The Israeli capital city appears in the center of the historic Jewish homeland, but it is also the frontline of Jewish restoration efforts that require great personal and financial sacrifice, security risk, political will, and faith. “The former mufti of Jerusalem looked me in the eyes, man to man, and said that the Temple never existed,” said Fox News Channel host Pete Hegseth at the American Friends of Ateret Cohanim / Jerusalem Chai annual dinner in Midtown Manhattan last Thursday.

The Chazaq outreach organization is famous for its variety of programs, often headlined by its energetic director Yaniv Meirov. At last Sunday’s event, featuring two highly experienced business leaders, he also delivered introductory remarks but first introduced this writer to Moshe Rafailov, who came up with the event and was then entrusted to organize and promote it in the Queens community. “I had the privilege of meeting the speakers at an Olami Shabbaton. They are funders of kiruv all over the world,” said Rafailov, a third-year student at Long Island University majoring in the pharmacy program. The event, titled Building Connections in the Workplace, was hosted by the Yeshiva of Central Queens, with a dozen co-sponsoring organizations, including the Queens Jewish Link.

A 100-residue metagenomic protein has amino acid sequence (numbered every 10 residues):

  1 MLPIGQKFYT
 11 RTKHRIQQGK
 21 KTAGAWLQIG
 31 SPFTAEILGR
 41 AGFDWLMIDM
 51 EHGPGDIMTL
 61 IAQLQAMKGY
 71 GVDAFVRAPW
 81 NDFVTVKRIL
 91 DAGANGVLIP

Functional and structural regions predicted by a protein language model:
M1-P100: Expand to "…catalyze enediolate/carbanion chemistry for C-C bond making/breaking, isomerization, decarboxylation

The entire political, legal, and law enforcement establishment of Queens stood in mourning on Tuesday to give their final farewell to District Attorney Richard Brown as his hearse drove past the Queens County Courthouse, Borough Hall, and down Queens Boulevard to the Reform Temple of Forest Hills, where hundreds of mourners honored the borough’s longest serving prosecutor.

The outspoken support for Israel by evangelical churches is well-known in the Jewish community, but among the older “mainline” denominations, the struggle on the Israeli-Arab conflict has also been in the news with contentious debates on whether the Lutherans, Methodists, and Episcopalians should stand with the Palestinians as part of their commitment towards “social teachings.”

For many Jewish families, the preparations for Pesach begin shortly after the end of Purim. But for the Met Council, New York’s leading provider of food assistance in the Jewish community, the holiday comes to mind six months in advance. “It is a massive effort that serves thousands of homes through our local partners who know their neighborhoods,” said Met Council CEO David Greenfield. “In the past

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